Kerong Chok - hammond C3 rgan
Lucas Pino - tenor and soprano saxophones, flute
Michael Valeanu - guitars
Jake Goldbas - drums and percussion
Matt Holman - trumpet (tracks 3 and 8)
When people think of Singapore - the small island, city-state in Southeast Asia - images of a well-ordered, literate, socially disciplined, technologically advanced, multicultural entrepot easily come to mind. Musically, the country is known for its brilliant classically trained prodigies. Now there's another great musical talent coming from that part of the world - jazz organist, composer, and bandleader Kerong Chok. He's a graduate of the distinguished Manhattan School of Music and has played with a number of jazz stars including Frank Wess, Steve Wilson, and John Riley.
On Good Company, his debut recording as a leader, this innovative organist delivers ten original compositions in an engaging, impassioned quintet featuring Brubeck Institute graduate, tenor/soprano saxophonist/flutist Lucas Pino, the Parisian, New School alumnus guitarist Michael Valeanu, and fellow MSM alumni, trumpeter Matt Holman, and drummer/percussionist Jake Goldbas. The leader and his simpatico sidemen are informed by classic artists in the sixties Blue Note Records mode, particularly Larry Young's 1966 masterpiece, Unity.
"Young is huge," Chok says. "I listened to that record so much. There's a certain intensity in the music he plays that is so natural, and so appropriate... Like Coltrane, he reflects the emotional connection he has to the music. I first heard him when I was getting interested in the organ. I heard about Jimmy Smith first, and then I heard about Larry Young and a recording that had Joe Henderson and Elvin Jones on it. I went to HMV every week and asked for Unity, and it would never be there, but one day I found a Japanese import and took it home, and it was one the most amazing things I ever heard."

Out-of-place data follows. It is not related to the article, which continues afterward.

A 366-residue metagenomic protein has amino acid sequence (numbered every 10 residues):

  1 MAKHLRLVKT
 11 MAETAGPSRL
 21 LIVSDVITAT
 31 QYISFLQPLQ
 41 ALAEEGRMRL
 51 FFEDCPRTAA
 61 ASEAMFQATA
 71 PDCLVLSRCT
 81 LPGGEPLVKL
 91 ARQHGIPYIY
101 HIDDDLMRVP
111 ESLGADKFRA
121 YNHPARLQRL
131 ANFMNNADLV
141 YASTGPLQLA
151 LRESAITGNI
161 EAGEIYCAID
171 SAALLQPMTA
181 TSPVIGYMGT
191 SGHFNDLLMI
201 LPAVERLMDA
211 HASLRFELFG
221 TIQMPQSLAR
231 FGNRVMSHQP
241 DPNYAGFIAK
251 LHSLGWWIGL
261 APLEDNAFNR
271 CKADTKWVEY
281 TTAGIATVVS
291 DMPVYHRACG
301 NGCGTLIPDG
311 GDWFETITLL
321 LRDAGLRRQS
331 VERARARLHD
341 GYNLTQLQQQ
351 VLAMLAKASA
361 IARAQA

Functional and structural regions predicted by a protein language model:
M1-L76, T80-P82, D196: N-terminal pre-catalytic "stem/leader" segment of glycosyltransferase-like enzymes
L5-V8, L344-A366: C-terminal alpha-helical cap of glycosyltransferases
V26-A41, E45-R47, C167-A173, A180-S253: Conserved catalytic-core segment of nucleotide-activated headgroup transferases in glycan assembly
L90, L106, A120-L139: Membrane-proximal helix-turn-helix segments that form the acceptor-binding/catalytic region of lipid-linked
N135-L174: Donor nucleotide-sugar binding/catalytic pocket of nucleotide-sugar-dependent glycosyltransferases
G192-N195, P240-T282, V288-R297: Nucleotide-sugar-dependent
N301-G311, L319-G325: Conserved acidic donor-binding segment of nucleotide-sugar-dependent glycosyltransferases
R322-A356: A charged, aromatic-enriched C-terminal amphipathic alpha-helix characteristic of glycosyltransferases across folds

Chok's fleet-fingered, adventuresome styling distills the best of Young's pioneering organ sound into equally provocative and propelling music, tailor made for the twenty-first century.
"I was writing music on a regular basis, taking note of pieces that would potentially work as part of an album or live set," Chok says, "and also waiting for the right band to come along. I wanted to make this more about the ensemble and the compositions. It was about everybody working as a team, presenting the compositions like songs as opposed to a 'blowing' session."
On this album, Chok's nod to Young is aurally evident on the sizzling opener "Black Ice," inspired by the hidden patches of ice one walks and drives over in winter, which the leader metaphorically makes manifest. "The bass line moves around in a way that changes the meaning of the two chords in the guitar vamp," Chok explains, "it's like the ground shifting under you." "Literacy" bounces with a Caribbean feel, inspired by Chok's time in school where he "was learning a new language, and learning how to expand musically." The foreboding "Sounds from the Back Alley" and "Incessant," - originally named "Washy Cymbals" as a reference to Tony Williams - both take their compositional cue from the influential Miles Davis/Wayne Shorter sixties groups.